When I sketch out your desired network, there are really two obvious options, which depend on how isolated you want the "mini-server" to be from the laptops. There's the easy way:
which has the laptops and the server all linked together with no specific security between them, and a common point that provides connectivity to the Internet (the big, dark cloud looming at the horizon).
In this configuration, all the systems on the local network basically have to trust each other. You can run host-local firewalls (and I recommend that you do, regardless), but if someone is able to compromise the server, they will have largely unfettered access to your LAN. If the server uses a wireless connection, this may also include the ability to put its network card in promiscuous mode to monitor all wireless traffic that the server is able to hear. Depending on your threat model, that might not be good enough.
However, such a setup is doable with just about any home router that does NAT, basic firewalling and port forwarding. Almost any home router on the market will satisfy those criteria. If the ISP-supplied router/modem combination doesn't (it very well might), then get a personal NAT router and switch the ISP-provided one to "bridge" mode, then change all connections to go to the one you just bought instead.
However, there is another alternative, which depending on your needs may work better. Consider this setup instead:
This is slightly more complicated. The server now connects to the ISP-provided router/modem (possibly through a switch) in the same way as another router does. (The "server" here may be a separate router, which in turn connects to the server itself. That would put the firewall duties in a separate box, as opposed to on the server, but either approach can work.) This isolates the server from the laptops. There are a few ways of doing this, depending on whether your ISP is willing to assign you multiple IP addresses or not. If they are, then the easiest is probably to run one incoming cable (uplink) to the ISP-supplied router, then two cables from there (you might need a switch for this), one to the server and another to a simple router of your own. Put the laptops behind the router of your own. This way, traffic from the server will look like traffic from the Internet to the router protecting the laptops, while the laptops can communicate with each other and with the server (assuming you allow such traffic in whatever firewall is protecting the server), and the server can be exposed to the Internet without putting any of the other systems at risk. Physically, that will look similar to this:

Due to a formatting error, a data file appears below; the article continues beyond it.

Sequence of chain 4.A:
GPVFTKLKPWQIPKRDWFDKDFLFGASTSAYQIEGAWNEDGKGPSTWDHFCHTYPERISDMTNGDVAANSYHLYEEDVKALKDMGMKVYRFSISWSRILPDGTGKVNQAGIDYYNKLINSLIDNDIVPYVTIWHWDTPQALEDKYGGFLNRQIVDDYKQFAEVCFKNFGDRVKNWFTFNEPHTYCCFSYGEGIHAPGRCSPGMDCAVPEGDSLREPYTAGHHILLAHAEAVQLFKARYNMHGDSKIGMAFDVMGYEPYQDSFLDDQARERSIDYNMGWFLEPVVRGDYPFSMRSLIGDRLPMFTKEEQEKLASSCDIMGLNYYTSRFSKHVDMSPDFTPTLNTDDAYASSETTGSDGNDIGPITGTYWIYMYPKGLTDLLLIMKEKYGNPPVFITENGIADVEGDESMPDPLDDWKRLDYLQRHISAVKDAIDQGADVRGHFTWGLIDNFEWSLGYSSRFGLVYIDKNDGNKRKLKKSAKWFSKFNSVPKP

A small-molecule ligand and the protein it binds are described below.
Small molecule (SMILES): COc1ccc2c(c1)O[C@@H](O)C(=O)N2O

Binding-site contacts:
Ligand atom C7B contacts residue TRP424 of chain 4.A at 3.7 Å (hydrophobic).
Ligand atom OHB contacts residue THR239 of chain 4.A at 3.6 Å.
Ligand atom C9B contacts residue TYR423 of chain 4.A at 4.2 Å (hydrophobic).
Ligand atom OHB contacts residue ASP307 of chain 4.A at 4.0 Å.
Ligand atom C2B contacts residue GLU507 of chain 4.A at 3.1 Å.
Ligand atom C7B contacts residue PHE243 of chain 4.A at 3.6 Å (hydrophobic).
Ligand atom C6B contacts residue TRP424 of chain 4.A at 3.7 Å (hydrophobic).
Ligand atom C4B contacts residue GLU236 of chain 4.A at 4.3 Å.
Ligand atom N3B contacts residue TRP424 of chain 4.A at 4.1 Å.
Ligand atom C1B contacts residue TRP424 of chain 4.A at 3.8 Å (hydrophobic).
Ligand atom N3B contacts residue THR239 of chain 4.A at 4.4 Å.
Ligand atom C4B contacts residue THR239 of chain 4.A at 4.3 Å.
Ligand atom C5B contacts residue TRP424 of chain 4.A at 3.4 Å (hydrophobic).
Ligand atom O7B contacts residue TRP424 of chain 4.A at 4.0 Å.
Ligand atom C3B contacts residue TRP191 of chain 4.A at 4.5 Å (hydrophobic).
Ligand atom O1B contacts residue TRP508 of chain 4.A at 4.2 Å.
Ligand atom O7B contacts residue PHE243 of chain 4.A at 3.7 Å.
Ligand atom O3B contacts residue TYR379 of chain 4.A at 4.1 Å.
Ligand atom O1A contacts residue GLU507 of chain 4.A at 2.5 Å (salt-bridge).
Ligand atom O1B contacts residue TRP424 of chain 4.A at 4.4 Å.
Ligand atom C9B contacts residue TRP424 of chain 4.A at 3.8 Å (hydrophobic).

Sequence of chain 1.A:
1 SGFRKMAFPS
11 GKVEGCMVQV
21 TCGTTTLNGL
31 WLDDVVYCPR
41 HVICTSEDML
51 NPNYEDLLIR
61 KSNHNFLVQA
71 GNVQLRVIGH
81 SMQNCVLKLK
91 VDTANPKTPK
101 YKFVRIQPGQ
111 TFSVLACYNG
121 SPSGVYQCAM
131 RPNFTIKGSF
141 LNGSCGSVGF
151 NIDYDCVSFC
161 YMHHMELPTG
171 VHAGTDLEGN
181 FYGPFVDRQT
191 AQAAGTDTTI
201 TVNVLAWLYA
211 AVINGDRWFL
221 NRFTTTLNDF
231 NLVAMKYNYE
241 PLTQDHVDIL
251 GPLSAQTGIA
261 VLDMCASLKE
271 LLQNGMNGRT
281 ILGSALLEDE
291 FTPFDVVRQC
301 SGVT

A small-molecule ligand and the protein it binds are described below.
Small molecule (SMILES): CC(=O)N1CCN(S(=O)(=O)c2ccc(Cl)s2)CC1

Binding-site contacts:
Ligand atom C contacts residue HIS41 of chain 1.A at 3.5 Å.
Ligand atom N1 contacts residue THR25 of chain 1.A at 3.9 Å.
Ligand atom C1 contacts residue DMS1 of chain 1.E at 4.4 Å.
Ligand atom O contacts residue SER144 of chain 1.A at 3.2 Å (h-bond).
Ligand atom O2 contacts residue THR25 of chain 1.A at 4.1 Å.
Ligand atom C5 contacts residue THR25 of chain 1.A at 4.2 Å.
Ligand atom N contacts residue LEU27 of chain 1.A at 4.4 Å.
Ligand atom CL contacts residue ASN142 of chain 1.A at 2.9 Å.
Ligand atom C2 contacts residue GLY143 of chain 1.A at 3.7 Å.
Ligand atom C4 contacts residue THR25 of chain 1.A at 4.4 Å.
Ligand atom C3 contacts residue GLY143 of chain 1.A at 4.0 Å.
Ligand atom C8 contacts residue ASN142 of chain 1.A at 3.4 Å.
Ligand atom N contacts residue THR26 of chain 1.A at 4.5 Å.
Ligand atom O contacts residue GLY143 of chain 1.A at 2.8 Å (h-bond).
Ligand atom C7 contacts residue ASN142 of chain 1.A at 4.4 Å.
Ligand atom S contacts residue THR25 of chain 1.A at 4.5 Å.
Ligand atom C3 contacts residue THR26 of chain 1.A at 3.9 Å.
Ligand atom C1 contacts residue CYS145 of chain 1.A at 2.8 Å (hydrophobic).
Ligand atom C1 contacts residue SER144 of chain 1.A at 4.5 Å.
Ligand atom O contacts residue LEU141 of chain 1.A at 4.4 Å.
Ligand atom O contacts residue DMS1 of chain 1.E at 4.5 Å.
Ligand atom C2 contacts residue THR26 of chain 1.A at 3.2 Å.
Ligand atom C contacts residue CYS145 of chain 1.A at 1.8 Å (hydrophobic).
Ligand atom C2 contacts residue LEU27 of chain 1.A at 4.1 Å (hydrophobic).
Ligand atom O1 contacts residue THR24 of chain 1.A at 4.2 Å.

The yellow zone router may or may not physically exist; especially if you don't need more than one host in that part of the network, it's perfectly plausible to run that as only a host firewall on the server. In this case, there are three zones: red/gray (untrusted), yellow (partially trusted) and green (fully trusted). Hosts within a zone can communicate relatively freely with each other, but it's easy to configure firewalls specifically to block traffic from less trusted to more trusted parts of the network. If you do this right, they will do so by default.
The upside of the latter approach compared to the simple one at the top of the answer is that it isolates the server. If someone manages to break into the server, they won't have easy access to the other hosts on your LAN, or any of the traffic between the laptops or between a laptop and the Internet. The yellow zone, here, is what is properly known as a network DMZ (demilitarized zone); note that this is substantially different from how many home NAT routers use the term.
For wired networks in particular, by now you can use differently colored cabling to clearly identify which parts of the physical network are trusted and which are not. For wireless, you can use different SSIDs, like
HadidAli-Yellow, with different keys; either also ensures that a system doesn't accidentally connect to a part of the network it doesn't belong to.
This isn't dependent on any particular products. You can use any products you like that implement the required functionality which, really, is pretty basic. Virtually any home NAT router will allow you to set up port forwarding, and will block unexpected traffic coming from its "WAN" (Internet) side going to the "LAN" side, while allowing traffic to flow in the opposite direction. About all you are really doing is repurposing the LAN and WAN ports ever so slightly. As long as you don't put one NAT router behind another NAT router, this should have no impact on how the network actually works; running NAT behind NAT is a rather different kettle of fish, and can easily turn a simple configuration into a nightmare.
I think that the only thing I think I'd add to this is to turn off any "ease of use" features such as Universal Plug and Play (UPnP) and WiFi Protected Setup (WPS). Unless you have a specific use case that requires them, in my opinion they have a tendency to open up more security holes than they are worth. Turning them off reduces your attack surface, which in turn makes any attacker's job more difficult.